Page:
Digital Subtraction Angiography: The Essentials of Image Quality

This e-learning will provide the participant to have a better understanding of the factors that influence image quality in digital subtraction angiography.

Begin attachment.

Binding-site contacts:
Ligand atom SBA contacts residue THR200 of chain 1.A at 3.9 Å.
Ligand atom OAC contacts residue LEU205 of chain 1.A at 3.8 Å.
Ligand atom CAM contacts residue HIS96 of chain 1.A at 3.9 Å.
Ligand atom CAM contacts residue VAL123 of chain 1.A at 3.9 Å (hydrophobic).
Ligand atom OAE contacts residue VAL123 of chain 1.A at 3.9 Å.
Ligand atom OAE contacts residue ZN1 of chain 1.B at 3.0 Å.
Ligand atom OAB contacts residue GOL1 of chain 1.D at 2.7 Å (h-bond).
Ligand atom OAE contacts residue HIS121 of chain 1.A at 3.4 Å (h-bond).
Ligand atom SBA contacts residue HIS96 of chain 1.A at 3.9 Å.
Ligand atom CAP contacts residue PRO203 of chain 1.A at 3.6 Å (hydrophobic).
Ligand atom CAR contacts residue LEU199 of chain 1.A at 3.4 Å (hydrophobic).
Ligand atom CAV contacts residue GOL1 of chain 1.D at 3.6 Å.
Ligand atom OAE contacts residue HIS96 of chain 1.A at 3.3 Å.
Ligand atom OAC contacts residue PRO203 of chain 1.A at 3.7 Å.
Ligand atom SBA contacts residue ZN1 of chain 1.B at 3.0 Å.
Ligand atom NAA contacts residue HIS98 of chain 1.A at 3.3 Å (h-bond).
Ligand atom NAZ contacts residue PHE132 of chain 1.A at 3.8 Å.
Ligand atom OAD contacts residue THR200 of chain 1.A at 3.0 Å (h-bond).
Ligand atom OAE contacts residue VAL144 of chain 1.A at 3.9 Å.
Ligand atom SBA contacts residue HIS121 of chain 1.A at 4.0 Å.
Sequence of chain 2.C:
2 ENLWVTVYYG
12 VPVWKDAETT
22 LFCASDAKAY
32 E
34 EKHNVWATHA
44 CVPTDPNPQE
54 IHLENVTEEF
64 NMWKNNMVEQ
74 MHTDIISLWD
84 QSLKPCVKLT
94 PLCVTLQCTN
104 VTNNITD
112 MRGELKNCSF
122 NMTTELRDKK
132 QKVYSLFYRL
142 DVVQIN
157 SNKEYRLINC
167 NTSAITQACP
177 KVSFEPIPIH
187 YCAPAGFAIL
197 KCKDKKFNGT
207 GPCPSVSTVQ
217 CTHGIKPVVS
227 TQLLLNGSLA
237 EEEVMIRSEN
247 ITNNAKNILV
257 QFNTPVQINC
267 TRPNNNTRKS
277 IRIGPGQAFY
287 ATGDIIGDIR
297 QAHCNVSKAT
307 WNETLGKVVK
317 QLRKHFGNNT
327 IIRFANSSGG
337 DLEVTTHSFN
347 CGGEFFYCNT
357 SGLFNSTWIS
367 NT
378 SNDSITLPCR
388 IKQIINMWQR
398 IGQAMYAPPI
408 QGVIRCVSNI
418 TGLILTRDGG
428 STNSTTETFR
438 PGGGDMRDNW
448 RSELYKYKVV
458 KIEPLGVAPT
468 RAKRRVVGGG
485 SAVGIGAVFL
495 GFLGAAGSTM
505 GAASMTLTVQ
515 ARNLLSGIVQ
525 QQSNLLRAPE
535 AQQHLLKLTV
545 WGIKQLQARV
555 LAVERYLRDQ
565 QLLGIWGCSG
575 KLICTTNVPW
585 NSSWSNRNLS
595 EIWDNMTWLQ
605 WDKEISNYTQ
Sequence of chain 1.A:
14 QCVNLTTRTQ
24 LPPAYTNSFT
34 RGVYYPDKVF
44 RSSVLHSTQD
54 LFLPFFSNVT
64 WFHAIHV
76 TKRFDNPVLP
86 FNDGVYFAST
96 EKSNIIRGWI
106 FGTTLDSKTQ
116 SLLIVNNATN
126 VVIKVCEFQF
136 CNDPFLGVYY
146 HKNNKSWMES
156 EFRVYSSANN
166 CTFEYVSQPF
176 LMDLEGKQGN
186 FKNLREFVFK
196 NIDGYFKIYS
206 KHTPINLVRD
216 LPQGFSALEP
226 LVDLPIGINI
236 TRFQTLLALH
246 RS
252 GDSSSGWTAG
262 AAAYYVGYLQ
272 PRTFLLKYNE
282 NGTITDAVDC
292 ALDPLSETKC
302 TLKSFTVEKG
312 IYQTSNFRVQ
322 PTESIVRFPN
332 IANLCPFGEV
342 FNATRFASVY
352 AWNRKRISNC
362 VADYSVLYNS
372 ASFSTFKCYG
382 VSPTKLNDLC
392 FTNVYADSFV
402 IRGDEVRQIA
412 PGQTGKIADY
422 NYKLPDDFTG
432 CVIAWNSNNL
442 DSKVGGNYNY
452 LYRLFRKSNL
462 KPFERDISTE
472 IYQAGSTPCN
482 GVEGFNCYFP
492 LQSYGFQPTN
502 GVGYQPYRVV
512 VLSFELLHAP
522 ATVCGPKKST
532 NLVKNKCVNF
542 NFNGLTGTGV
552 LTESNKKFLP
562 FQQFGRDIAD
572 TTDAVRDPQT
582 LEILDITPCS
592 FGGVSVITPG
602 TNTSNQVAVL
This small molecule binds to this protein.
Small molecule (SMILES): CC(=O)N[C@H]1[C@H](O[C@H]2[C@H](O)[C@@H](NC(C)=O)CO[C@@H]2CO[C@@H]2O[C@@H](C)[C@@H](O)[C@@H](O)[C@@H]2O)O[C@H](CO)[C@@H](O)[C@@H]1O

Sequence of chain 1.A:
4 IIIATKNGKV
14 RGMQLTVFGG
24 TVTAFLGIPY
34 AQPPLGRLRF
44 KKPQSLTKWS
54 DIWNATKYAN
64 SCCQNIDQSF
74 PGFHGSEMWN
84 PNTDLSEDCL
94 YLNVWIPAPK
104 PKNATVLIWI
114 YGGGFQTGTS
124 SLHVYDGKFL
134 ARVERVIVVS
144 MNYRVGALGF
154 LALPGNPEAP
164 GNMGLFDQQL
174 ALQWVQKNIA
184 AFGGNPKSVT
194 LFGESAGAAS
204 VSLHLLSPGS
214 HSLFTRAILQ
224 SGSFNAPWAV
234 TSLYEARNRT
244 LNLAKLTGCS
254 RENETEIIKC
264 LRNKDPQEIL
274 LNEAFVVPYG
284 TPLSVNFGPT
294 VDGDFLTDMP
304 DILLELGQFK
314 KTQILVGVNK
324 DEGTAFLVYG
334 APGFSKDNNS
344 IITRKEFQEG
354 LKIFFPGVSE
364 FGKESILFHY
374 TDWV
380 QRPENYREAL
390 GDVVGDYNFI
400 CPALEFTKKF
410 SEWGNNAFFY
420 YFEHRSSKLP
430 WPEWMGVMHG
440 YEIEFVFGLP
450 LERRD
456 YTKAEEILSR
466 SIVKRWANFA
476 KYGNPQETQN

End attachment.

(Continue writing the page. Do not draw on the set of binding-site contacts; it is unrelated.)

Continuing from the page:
What is Angiography? The display of blood vessels Arteries Veins Performed with digital imaging techniques    By the end of this course, you will be able to: Reduce motion Position patients properly Use collimation and filtration Select the correct measuring field Set the optimum injector flow rate and pressure Why is CM necessary? Blood is not visible in x-ray images Dynamic blood flow processes can only be displayed if contrast medium (CM) is injected only visible in magnetic resonance imaging (MRI) scans without injections Recent internal bleeding is readily detectable in computed tomography (CT) scans Normal blood flow is not readily detectable in CT scans             Without CM With CM What is CM? A substance which attenuates x-rays either more or less than normal tissue does. Which CM are used for angiography? Normal contrast media (positive contrast) containing iodine Gaseous contrast media (negative contrast) carbon dioxide can be used under certain conditions          Why iodine? Iodine is a chemical element which has a high atomic number, i.e. a high density. Iodine causes a stronger attenuation (absorption) of x-rays than blood Iodine is discharged through the kidneys Why carbon dioxide? CO2 has a very low density. CO2 attenuates the x-rays only slightly. CO2 is a "natural" substance for the body. Native imaging Displays not only the desired vascular structures, but also the bones, ribs and organs to the extent that they attenuate x-rays Subtraction images Only the vessels are displayed The procedure is based on photographic subtraction, first described in 1934 by the Dutch radiologist Dr. Ziedses des Plantes X-ray film exposure without CM Inverse copy of exposure without CM = mask (precontrast) image X-ray film exposure with CM = filled (CM-filled) image The mask and filled images are exactly superimposed A copy of the two superimposed films is then prepared = subtraction image Digital exposures are acquired After two seconds, the system will regulate and select a mask CM is injected with a two-second time delay so that at least one of the exposures contains no CM The images are immediately subtracted by the processor The subtraction scene is displayed on a TV monitor (on-line) in real time MASK IMAGE - FILLING IMAGE = SUBTRACTED IMAGE     Mask Image                                   Fill Image Subtracted image   Advantages Lower amount of CM required Minimal overlapping of vessels Display of even the finest vascular structures High detail recognition Disadvantages Increased preparation necessary Immobilization of patient Immobilization of part Breathing instructions Motion Collimation Filtration Patient Positioning Selection of Measuring Field Injector settings Why is reduced motion important? The system creates a mask that is a reverse copy of the native image The combination of these two images creates the subtracted image If the patient moves after the mask is created, the mask and the fill image will not line up Post-processing, such as pixel-shifting and moving or replacing the mask, will be necessary to realign these two images Image results due to patient motion   Pixel shifting improved the image     Patient Motion       Pixel Shifted    Tips to help reduce motion artifacts Patient immobilization Tape Sponges Special head holders Instruct the patient to: Hold his or her breath Hold still     Tape Positioning Sponges Special Head Holder Collimate to the area of interest Lack of proper collimation can result in burnout Scatter radiation may result in reduced image quality   Burnout due to density difference in the image Result: decreased image quality Used to even out the density in an image Used to make the image more homogeneous Placement is critical Position filters over areas of least density air space between legs lung fields in a coronary study Improper placement may result in decreased image quality     Graphical representation of semi-transparent filter blades     Vascular/Angio systems Have two outer filters Can be positioned from each side of the image Finger filter Can be positioned anywhere on the image Cardiac systems Have a single filter Can be rotated and is used to even out the density difference between the diaphragm and the lungs Good positioning for center filter The two outer filters should have been used also Center the region of interest (ROI) Make sure the part is in the center of the image Immobilize patient Use tape to secure the head Use tape or gauze to secure the legs and feet Direct the patient to hold still General Remove dental prosthesis and jewelry Remove hair clips Positioning Supine Use tape to immobilize the head Make sure no ECG and other cables are in the field of view Instructions to patient No breathing No swallowing Patient must be supine with head in a neutral position Use tape to secure patient's head Angulation Straight PA ( 0°) Lateral view ( 90°) Collimation Collimate to the head Filtration Semitransparent filters for density compensation in the neck area Proper positioning of the common carotid artery Carotid arteries branching off the aortic arch Region of interest is centered in the image   Patient's head is positioned too high No semi-transparent compensation material used to even out the density caused by the air Angulation C-arm 0° = Carotid Frontal C-arm 30°to 45° RAO/LAO = Carotid oblique Collimation Collimate to the neck Filtration Density compensation using semi-transparent filter If necessary, position finger transversely between the chin and the aortic arch, above the cervical spine  Patient instruction Don‘t talk, swallow, or move Carotid artery is not centered Semi-transparent compensation is not used to even out the density caused by air Used to overcome density differences for lower peripheral vascular procedures Helps immobilize the patient as well as even the density of the legs and the airspace between Improves image quality   Suitable compensating material for lower peripheral studies   Secure feet with tape Make sure legs are close together Knees together, toes pointed inward Remove unnecessary clothing Supine position Use peri-bolus kit between legs Use fixation for feet         . Angulation I.I. overtable position (pa) Maximum source to image distance (SID) Allows table to be raised as high as possible Table as high as possible Decreases the geometric magnification of the part to ensure that all anatomy is included in the image Especially important for bilateral leg runoffs Collimation Collimate to ROI Use the optimal dominant Filtration Use semi-transparent filters or finger filter for density compensation            Top images: Cables, wires, and tubings are visible.  Bottom images: Density compensation materials would have evened out the density between the legs.  Legs should be positioned closer together. Collimation or filtration should be utilized.  Decreased image quality due to excessive direct radiation. General Remove unnecessary clothing Positioning Supine Immobilize the forearm Tape the hand Patient instruction Instruct the patient to remain still Angulation C-arm 0° Collimation Collimate to ROI Filtration Use semitransparent filters Immobilizing the patient improves image quality   Selecting the measuring field The injection Timing of the injection Set the right pressure Pressure and flow rate Select the proper measuring field (dominant) for the best image quality For peripheral work or cervical carotid work, use the center rectangular dominant For head work, use the round center dominant             Larger vessels require higher flow rates Arterial flow rates will be higher than venous flow rates Selective vessels require smaller flow rates Timing of the Injection Remember it is critical to allow the system time to make the mask prior to injecting The system may take up to two seconds to regulate Always set your injector to a two-second x-ray delay to allow for this dose regulation and mask selection Pressure set at the injector represents the upper limit of what the injector will use The injector may or may not use the pressure set in order to achieve the set flow rate The set flow rate may not be achieved if the pressure is reached before the desired flow rate Remember to check the status on the injector! Consider the patient’s medical condition Pressure and Flow Rate Pressure was set too low on the injector for the catheter and vessel Desired flow rate and volume were not reached before pressure limit was reached Proper positioning for the bi-plane carotid artery injection The region of interest, the carotid artery is centered Now that you have completed this course, you should be able to: Reduce patient motion Position patients properly Use collimation and filtration Select the correct measuring field Set the optimum injector flow rate and pressure